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Lineage Guide

Welcome to the IPOM Pick Lineage Guide, part of our Trading Guide. Pick Lineage is a system we came up with to help the community keep fake picks out of the ecosystem. It isn't perfect, but we think it will help.

The Problem

In the last 2 years high quality fake picks have flooded the market. It used to be trivial to tell fake picks from real ones, but now the fake ones are as good if not better than the originals.

For example, probably the rarest pick is the I met James Hetfield and all I got wuz this stupid pick! pick. James was notoriously careful with them - all shipments went straight to him and they didn't get put with other picks... so most of the crew doesn't even own those picks. He handed them out in M&Gs and wanted them to be only available that way. For someone to have one was incredibly rare, for someone to have one to trade was even more rare. Then in 2017 suddenly several people had them available for trade. We went digging. It turns out that a guy in Mexico had sold 5 in early April, 3 more in late April, 2 more in May and another one in June. One person having 11 of this picks isn't possible. The only two people who had access to those picks were Zach (who ordered them) and James, and they were meticulously guarded.

I got my hands on one of those picks and it looked perfect. I gave one to a friend who works for the band who has one of the originals and even he had a hard time telling the difference. The ink was slightly more silver on the fakes, but other than that it was a perfect replica.

Recently this happened with ESP 30th anniversary picks from late 2005. There's two kinds. A guy in France sold 55 of the one type (5 picks, 5 picks, 5 picks, 5 picks, 10 picks, 5 picks, 5 picks, 10 picks, and 10 picks) and 30 of the second type (5 picks, 5 picks, 5 picks, 5 picks, 5 picks, and 5 picks).

Suddenly everyone had several "rare" picks and they wanted to make trades. I reached out to the guy and asked where he got the picks. He said he was in New York 10 years ago and he wandered into a record store that was just selling them so he bought the whole lot. He wouldn't tell me more. Is that possible? Sure, but it's not likely. These may be real or may not be. The "I met James..." picks are certainly fake.

So the point is, there's a lot of fake and potentially fake picks on the market and we need additional ways to start protecting ourselves and each other.


Real picks have generally only changed hands a few times. Traders don't often trade picks they don't need or want. In our experience real picks rarely change hands more than 2-3 times. So if we could keep track of where each pick came from we could go a long way to solving the problem.

To do this, we need (A) a way to describe a pick's lineage and (B) a way for each person to state what they define as a "good enough" lineage.

If we think of every pick's lineage, the further it is from the person who originally caught it, the less likely the story is real and the less likely the pick is real. Each trader will have a different threshold for risk they're willing to take, and that's fine. We don't need to all have the same one, but ideally we'd have the same way to measure and communicate it. As such, we introduce two new terms:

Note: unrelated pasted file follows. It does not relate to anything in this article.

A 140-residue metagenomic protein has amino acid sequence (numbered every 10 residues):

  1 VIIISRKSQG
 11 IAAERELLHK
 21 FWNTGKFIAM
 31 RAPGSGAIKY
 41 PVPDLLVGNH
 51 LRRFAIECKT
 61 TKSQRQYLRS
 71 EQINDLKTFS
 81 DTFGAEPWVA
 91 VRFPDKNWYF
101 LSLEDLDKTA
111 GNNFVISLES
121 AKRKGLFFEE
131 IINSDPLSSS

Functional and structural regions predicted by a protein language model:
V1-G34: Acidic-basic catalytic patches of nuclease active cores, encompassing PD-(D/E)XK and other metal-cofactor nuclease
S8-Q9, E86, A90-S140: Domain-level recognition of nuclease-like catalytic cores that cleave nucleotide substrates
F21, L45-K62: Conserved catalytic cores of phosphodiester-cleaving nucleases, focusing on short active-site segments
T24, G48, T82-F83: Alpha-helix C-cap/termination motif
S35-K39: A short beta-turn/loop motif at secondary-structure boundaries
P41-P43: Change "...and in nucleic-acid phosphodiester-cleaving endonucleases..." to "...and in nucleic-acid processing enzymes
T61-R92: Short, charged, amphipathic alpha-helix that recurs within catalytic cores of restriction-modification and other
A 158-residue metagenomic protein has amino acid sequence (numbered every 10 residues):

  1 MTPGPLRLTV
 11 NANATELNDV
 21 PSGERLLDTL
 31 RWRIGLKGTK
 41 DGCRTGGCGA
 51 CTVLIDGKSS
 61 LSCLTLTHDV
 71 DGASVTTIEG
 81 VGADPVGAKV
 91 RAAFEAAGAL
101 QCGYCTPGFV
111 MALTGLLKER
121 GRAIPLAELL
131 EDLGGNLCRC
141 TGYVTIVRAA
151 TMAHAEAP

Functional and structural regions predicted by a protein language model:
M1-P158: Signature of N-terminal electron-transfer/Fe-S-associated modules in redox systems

Example 1: if you have a pick your friend caught and gave to you, it's 2 degrees of separation. That means there are two associations; the first is "friend" and second is "caught at concert."

Example 2: if you got a pick from a trusted community member, who got it from a friend who caught it at the show, it's 3 degrees of separation and the associations are "trusted community member", "friend", "caught at concert."

Example 3: if you got a pick from from a trusted community member who got it from another trusted community member who got from eBay, then that's 4 degrees of separation and the associations are "trusted community member", "trusted community member", "ebay", "unknown".

Once you have this common language, limits are easy to express. it's (A) maximum degrees of separation and (B) approved associations.

For example, you could say your limit is 2 degrees of separation and only "friends" and "trusted community members". Or your limit is 4 degrees of separation and any association other than "eBay".

If one or two of us do this, it doesn't help much, most people won't be tracking the lineage of their picks. But if we all do this, then it will become very, very difficult for someone to get fake picks into our community.

In addition, we've set up a list of "trusted community members." We've started with the moderators of the Metallica Picks Trading Worldwide group. Any member who gets 2 "successful #tradereport"s with existing trusted members becomes a trusted member. There is a publicly-viewable Google Spreadsheet that lists all trusted members and which two members vouched for them. The list should grow pretty fast making it easy for new members to become trusted.

Finally, if we do this, we get one other benefit. It becomes a lot easier to track variations and misprints. Is a pick that's slightly off a fake, a misprint, or variation? If we know it didn't come from eBay, we know who caught it, and we've only ever seen one, it's probably a misprint. If we see a bunch, it's probably a variation. If it came from ebay, and there's only one, it's probably a fake.

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